7. Arthur Hertzberg, The Zionist Idea: A historical analysis and reader (New York: 1977), pp. 50-51. Shavit’s account of the Nazi holocaust also lacks subtlety. He reports, “On January 30, 1941, Hitler announces in the Berlin Sports Palace that the outcome of the war will be the annihilation of the Jews.” Regarding this same speech, historian Saul Friedländer observes: “instead of explicitly mentioning extermination, he prophesied that the war would ‘put an end to Jewry’s role in Europe.’ His words could have meant complete segregation, deportation—or indeed total extermination” (Saul Friedländer, Nazi Germany and the Jews, 1939-1945: The years of extermination (New York: 2007), p. 132).
8. United Nations General Assembly, Seventy-Seventh Plenary Meeting (14 May 1947; A/2/PV.77).
9. United Nations General Assembly, Resolution 181 (II), Future Government of Palestine (29 November 1947; A/RES/181(II)).
10. Iraq had not embarked on a nuclear weapons program before Israel’s bombing of the OSIRAK reactor in 1981. The Syrian building destroyed by Israel in 2007 was “very likely” a nuclear reactor, but the notion that it posed the “threat of a second Holocaust” speaks more to Shavit’s inflamed imagination than reality. Richard Wilson, “Incomplete or Inaccurate Information Can Lead to Tragically Incorrect Decisions to Preempt: The example of OSIRAK,” paper presented at Erice, Sicily (18 May 2007, updated 9 February 2008); cf. Richard Wilson, “A Visit to the Bombed Nuclear Reactor at Tuwaitha, Iraq,” Nature (31 March 1983), and comments of Wayne White, Former Deputy Director, Near East and South Asia Office, State Department, in “Fifty-third in the Capitol Hill Conference Series on U.S. Middle East Policy” (20 June 2008). Report by the IAEA Director General, Implementation of the NPT Safeguards Agreement in the Syrian Arab Republic (30 August 2012).
1. Vladimir Jabotinsky, The Jewish War Front (London: 1940), p. 71.
2. Benny Morris, Israel’s Border Wars, 1949-1956: Arab infiltration, Israeli retaliation, and the countdown to the Suez War (Oxford: 1997).
3. The scholarly record is surveyed in Finkelstein, Knowing, pp. 161-80. Shavit also alleges that Egypt “blockaded the Straits of Tiran.” In fact, Nasser quietly lifted the Straits of Tiran blockade shortly after imposing it and proposed international arbitration (rejected by Israel) to resolve the territorial dispute.
4. The scholarly record is surveyed in Finkelstein, Image, pp. 150-71.
5. Zeev Maoz, Defending the Holy Land: A critical analysis of Israel’s security and foreign policy (Ann Arbor: 2006), p. 35.
6. Opacity refers to Israel’s policy of not officially acknowledging its possession of nuclear weapons. See Avner Cohen, Israel and the Bomb (New York: 1999).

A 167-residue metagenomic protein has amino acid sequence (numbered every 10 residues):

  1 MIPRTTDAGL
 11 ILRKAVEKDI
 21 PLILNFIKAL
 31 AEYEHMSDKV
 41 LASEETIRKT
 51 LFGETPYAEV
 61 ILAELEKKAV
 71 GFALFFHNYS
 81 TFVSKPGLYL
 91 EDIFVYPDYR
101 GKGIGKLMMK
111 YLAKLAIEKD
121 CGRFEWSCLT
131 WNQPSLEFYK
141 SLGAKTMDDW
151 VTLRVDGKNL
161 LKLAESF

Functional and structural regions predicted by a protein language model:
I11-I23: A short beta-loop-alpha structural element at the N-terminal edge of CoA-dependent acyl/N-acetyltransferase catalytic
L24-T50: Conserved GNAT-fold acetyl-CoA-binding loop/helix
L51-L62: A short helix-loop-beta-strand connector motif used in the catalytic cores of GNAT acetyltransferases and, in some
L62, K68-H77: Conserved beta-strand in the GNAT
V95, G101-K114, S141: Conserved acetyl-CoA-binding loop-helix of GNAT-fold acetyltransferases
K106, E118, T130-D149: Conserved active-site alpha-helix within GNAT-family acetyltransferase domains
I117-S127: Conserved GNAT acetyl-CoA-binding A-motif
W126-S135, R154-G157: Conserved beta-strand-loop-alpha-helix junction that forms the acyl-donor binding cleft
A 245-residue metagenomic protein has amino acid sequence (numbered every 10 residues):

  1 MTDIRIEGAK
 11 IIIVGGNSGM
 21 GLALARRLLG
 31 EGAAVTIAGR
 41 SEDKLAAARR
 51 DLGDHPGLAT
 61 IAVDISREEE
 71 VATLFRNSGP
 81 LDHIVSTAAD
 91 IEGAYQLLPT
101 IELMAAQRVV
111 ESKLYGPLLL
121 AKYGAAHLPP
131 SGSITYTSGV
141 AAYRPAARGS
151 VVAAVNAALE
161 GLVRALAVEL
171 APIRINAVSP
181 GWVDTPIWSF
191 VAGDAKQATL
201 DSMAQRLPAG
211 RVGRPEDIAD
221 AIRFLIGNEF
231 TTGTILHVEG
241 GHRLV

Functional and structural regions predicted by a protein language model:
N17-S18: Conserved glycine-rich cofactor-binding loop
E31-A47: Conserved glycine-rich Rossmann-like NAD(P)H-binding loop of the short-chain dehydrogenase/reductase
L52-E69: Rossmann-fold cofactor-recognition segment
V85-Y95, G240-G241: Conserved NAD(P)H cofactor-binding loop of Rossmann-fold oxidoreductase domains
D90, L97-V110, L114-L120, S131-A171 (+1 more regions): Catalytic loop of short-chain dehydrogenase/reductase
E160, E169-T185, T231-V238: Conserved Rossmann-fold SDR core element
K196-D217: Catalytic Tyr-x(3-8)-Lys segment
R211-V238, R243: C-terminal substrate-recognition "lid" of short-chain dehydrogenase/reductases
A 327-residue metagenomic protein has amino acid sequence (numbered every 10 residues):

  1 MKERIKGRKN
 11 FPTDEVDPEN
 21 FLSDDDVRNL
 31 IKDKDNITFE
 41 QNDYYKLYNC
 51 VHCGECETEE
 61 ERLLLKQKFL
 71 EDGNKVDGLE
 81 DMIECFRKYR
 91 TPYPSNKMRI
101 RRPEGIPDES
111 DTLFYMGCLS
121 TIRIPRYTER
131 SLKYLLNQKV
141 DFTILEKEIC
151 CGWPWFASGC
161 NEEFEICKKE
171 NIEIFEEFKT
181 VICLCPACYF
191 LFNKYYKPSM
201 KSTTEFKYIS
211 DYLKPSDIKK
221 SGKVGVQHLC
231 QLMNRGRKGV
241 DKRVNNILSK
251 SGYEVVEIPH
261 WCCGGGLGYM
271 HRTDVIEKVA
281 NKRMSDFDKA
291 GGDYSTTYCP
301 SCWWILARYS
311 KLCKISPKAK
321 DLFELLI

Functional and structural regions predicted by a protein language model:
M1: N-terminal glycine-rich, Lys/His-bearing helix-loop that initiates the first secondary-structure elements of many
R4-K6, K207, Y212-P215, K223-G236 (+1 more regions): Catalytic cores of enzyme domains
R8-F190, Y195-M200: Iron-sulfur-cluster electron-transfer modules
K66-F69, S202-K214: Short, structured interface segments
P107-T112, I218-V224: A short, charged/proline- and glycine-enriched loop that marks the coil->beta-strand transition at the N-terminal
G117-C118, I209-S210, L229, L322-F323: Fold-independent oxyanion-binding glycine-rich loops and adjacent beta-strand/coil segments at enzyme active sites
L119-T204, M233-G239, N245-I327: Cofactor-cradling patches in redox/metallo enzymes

7. “There is no evidence to suggest that the Arab rhetoric about the annihilation of the Jewish state was anything more than a pipe dream. The data on Arab military hardware and human and financial defense burdens indicate that at no time since 1948 did the Arabs possess a military or political capability that enabled them to accomplish this mission. All this evidence suggests that, to a large extent, the Israeli nuclear project was superfluous at best.” (Maoz, pp. 312-13; cf. ibid., p. 347)
8. “[E]ach time Israel actually invoked its nuclear policy in a context of an international crisis or war, its implied or explicit threats failed to achieve their intended aim,” “[I]t was Israeli conventional capability rather than its nuclear capability that affected Arab calculations and the limitations they imposed on the scope of their attacks.” (Ibid., pp. 320, 324-25)
9. Ibid., pp. 321-22.
10. “[I]t was the cumulative impact of Israeli conventional deterrence, rather than Israel’s nuclear capabilities, that may help account for the change in the Arab willingness to make peace,” “There were…peace initiatives emanating from Syria and Egypt prior to the inception of the nuclear project…in the initial phases of this project…and…after the project reached operational status. The holdout in most of these cases was Israel rather than the Arabs.” (Ibid., pp. 327, 355)
11. “[S]ome opponents of the nuclear project…argued that the Israeli nuclear project might ignite a dual-track arms race…. [T]he prediction about a dual—conventional and unconventional—arms race did materialize. The Israeli nuclear project was instrumental both in intensifying the conventional arms race and in provoking a nonconventional arms race.” (Ibid., pp. 328-29; cf. ibid., p. 354)
12. “The analysis of the conventional and nonconventional arms race in the region suggests that not only did Israel’s nuclear policy have a significant impact on the intensification of this arms race but also that…Israel may have been its chief victim. There is reason to believe that Israel faces more complex security risks in the third millennium than it did in the past; certainly it faces graver challenges than it did prior to the inception of its nuclear adventure.” (Ibid., p. 341; cf. ibid., p. 348)
13. Ibid., pp. 343-46, 350-53.
14. Article 2 requires member states to “refrain in their international relations from the threat or use of force against the territorial integrity or political independence of any state.” Article 51 allows for member states to exercise self-defense only in the event of an “armed attack.” (my emphases)
15. Maoz, p. 352.
16. Trita Parsi, Treacherous Alliance: The secret dealings of Israel, Iran and the U.S. (New Haven: 2007), p. 209.
17. Reuel Marc Gerecht, “Iran: Fundamentalism and reform,” in Robert Kagan and William Kristol, eds., Present Dangers: Crisis and opportunity in American foreign and defense policy (San Francisco: 2000), pp. 138-39.